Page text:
TSA Highway Searches In Tennessee Are Unconstitutional
The Homeland Security News Wire, which claims to be “a leading e-information service, delivering daily digital reports, in-depth analysis, news, and researched background on the day’s developments in homeland security, reports today,
Last week in an effort to improve security on U.S.highways, the Transportation Security Administration (TSA)establishedcheckpoints at truck weight stations in Tennessee.
Working with the Tennessee Department of Homeland Security, TSA deployed Visible Intermodal Prevention and Response (VIPR) teams across the state to inspect vehicles. The teams included surface transportation security inspectors, transportation security officers, behavior detention officers, and explosive detection canine teams.
“People generally associate the TSA with airport security, and after 9/11 that was our primary focus, but now we have moved on to other forms of transportation, such as highways, buses, and railways,” said Kevin McCarthy, the TSA federal security director for West Tennessee.
The federal statute upon which this program is based is 6 USC 1112.
According to Larry Godwin, the Deputy Commissioner of the Tennessee Depatment of Homeland Security (TDSHS),
Everything from Wal-Mart merchandise to illegal drugs and illegal immigrants are transported through this area. Current interdiction units are doing a good job, but further coordinated inspections will only strengthen their efforts. If we prepare for the worst, then we are ready for almost anything.
The Channel 5 report concludes:
The random inspections really aren’t any more thorough than normal, according to Tennessee Highway Patrol Colonel Tracy Trott who says paying attention to details can make a difference. Trott pointed out it was an Oklahoma state trooper who stopped Timothy McVeigh for not having a license plate after the Oklahoma City bombing in the early 1990s.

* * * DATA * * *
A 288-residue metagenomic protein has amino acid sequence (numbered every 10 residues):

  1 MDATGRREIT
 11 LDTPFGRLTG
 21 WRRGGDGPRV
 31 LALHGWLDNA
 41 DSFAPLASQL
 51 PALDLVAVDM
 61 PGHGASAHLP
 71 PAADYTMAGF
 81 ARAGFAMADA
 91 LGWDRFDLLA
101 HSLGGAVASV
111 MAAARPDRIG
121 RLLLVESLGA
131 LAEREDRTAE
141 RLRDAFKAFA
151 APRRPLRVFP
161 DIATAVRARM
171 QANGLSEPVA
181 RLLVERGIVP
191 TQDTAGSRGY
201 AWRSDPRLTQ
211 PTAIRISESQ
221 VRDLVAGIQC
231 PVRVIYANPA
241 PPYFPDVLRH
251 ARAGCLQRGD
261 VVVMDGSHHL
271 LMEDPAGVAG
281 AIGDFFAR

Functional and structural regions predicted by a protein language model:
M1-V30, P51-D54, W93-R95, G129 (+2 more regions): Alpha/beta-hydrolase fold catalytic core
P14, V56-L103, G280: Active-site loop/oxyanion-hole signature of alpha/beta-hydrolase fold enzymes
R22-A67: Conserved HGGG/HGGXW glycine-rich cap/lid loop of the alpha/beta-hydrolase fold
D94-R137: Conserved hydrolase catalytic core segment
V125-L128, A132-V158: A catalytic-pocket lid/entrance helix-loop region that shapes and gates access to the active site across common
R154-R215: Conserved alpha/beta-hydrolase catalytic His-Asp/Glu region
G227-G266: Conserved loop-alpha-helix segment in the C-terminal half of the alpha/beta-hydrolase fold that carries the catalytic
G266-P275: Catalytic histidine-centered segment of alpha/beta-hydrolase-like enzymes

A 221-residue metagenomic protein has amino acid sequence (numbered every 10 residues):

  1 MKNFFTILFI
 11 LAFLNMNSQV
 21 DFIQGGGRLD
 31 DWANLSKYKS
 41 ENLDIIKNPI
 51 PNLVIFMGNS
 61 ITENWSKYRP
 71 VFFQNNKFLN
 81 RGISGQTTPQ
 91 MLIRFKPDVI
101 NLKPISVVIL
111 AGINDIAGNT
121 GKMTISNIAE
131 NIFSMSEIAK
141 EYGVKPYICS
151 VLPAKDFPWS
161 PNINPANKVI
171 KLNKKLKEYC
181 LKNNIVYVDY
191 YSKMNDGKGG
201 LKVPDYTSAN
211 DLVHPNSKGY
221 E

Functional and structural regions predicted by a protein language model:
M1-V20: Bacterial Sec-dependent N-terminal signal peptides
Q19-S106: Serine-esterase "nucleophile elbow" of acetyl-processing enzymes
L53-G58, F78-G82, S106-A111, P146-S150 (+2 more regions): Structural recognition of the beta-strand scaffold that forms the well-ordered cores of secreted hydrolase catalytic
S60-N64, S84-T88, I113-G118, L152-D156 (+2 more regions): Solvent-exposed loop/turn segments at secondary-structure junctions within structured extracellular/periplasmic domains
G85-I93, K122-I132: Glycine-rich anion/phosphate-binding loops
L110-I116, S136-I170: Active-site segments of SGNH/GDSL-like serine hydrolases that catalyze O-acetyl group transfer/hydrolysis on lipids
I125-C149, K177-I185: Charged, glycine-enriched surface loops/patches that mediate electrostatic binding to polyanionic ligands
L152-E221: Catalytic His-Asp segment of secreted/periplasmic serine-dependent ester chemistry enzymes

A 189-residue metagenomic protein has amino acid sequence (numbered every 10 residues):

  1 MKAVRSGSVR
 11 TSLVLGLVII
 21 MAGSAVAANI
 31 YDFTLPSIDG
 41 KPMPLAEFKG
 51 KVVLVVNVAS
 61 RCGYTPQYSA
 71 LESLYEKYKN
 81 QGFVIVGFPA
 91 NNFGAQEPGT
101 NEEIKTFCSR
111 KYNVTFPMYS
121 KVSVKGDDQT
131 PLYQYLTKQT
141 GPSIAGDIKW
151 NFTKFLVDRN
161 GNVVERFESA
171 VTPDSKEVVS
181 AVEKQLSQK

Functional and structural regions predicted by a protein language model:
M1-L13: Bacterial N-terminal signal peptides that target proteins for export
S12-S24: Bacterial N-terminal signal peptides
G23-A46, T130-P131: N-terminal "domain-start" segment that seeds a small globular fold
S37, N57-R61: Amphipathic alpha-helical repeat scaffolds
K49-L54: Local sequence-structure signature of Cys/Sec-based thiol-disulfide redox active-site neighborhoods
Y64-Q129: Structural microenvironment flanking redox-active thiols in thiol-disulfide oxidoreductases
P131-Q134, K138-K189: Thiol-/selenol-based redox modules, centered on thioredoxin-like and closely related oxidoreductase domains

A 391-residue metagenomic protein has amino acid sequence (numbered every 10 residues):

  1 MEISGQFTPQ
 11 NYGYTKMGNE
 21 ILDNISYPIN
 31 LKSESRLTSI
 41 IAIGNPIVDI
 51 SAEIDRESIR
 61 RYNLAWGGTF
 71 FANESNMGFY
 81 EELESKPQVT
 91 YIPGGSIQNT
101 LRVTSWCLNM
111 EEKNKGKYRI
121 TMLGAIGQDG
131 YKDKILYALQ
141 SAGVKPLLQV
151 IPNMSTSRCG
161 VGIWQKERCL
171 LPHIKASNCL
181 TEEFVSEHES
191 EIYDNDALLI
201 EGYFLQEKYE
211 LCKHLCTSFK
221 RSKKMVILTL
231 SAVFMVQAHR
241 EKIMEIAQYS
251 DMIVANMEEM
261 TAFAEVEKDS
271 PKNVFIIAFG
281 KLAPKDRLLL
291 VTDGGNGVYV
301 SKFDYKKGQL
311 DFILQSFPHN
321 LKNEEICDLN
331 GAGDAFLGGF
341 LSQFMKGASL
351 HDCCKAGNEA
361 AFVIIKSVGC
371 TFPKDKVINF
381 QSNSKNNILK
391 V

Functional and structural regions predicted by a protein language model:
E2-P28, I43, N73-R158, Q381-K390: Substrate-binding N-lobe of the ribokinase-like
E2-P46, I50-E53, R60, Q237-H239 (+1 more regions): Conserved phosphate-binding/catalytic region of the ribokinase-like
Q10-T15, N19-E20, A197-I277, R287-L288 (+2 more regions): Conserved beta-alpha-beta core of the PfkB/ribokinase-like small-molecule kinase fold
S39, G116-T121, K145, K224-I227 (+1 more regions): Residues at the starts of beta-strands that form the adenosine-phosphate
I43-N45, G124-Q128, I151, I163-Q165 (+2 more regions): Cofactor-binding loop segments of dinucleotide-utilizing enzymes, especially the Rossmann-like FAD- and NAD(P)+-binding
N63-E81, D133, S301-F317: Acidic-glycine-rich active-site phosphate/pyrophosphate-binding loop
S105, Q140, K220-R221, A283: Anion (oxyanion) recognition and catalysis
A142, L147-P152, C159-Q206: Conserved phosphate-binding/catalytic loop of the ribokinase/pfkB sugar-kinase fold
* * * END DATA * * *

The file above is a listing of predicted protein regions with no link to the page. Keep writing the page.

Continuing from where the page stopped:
Tuesday’s statewide “VIPR” operation isn’t in response to any particular threat, according to officials.
Representative Ron Paul released a statement yesterday stating, in part:
“If you thought the ‘Transportation Security Administration’ would limit itself to conducting unconstitutional searches at airports, think again,” Paul said in a statement. “The agency intends to assert jurisdiction over our nation’s highways, waterways, and railroads as well.”
“Disarming the highways and filling them full of jack-booted thugs demanding to see our papers is no way to make them safer. Instead, it is a great way to expand government surveillance powers and tighten the noose around our liberties.”
In Michigan Department of State Police v. Sitz, 496 U.S. 444 (1990), by a vote of 6-3, the United States Supreme Court held that the use of sobriety checkpoints in which police stop vehicles on the public highways to check for alcohol or drug impaired drivers does not violate the Fourth Amendment prohibition against unreasonable searches and seizures. The Court described the procedure as follows:
Under the guidelines, checkpoints would be set up at selected sites along state roads. All vehicles passing through a checkpoint would be stopped and their drivers briefly examined for signs of intoxication. In cases where a checkpoint officer detected signs of intoxication, the motorist would be directed to a location out of the traffic flow where an officer would check the motorist’s driver’s license and car registration and, if warranted, conduct further sobriety tests. Should the field tests and the officer’s observations suggest that the driver was intoxicated, an arrest would be made. All other drivers would be permitted to resume their journey immediately.
In an opinion written by Chief Justice Rehnquist, the majority concluded that,